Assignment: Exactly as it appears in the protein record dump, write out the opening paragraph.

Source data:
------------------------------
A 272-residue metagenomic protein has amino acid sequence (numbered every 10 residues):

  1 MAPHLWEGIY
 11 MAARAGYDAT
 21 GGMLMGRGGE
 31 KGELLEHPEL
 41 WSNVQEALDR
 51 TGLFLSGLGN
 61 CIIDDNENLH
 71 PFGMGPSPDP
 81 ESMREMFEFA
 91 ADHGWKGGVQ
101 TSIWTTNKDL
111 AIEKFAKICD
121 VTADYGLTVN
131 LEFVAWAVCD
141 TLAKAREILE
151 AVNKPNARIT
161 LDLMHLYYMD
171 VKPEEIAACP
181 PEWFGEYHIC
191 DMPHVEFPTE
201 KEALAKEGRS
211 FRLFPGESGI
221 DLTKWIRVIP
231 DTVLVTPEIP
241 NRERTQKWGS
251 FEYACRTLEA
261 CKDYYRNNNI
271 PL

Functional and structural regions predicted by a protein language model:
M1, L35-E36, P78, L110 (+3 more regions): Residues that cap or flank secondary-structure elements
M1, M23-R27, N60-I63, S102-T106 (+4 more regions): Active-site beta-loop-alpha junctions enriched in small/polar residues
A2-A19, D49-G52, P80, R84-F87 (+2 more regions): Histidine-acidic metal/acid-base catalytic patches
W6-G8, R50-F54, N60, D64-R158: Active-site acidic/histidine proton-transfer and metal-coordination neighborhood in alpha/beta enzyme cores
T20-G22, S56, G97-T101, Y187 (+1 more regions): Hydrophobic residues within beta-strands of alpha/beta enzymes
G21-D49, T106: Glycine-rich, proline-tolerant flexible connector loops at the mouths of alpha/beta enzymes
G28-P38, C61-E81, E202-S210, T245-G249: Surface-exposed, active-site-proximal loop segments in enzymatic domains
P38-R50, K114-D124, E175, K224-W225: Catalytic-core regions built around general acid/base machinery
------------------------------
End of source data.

A 272-residue metagenomic protein has amino acid sequence (numbered every 10 residues):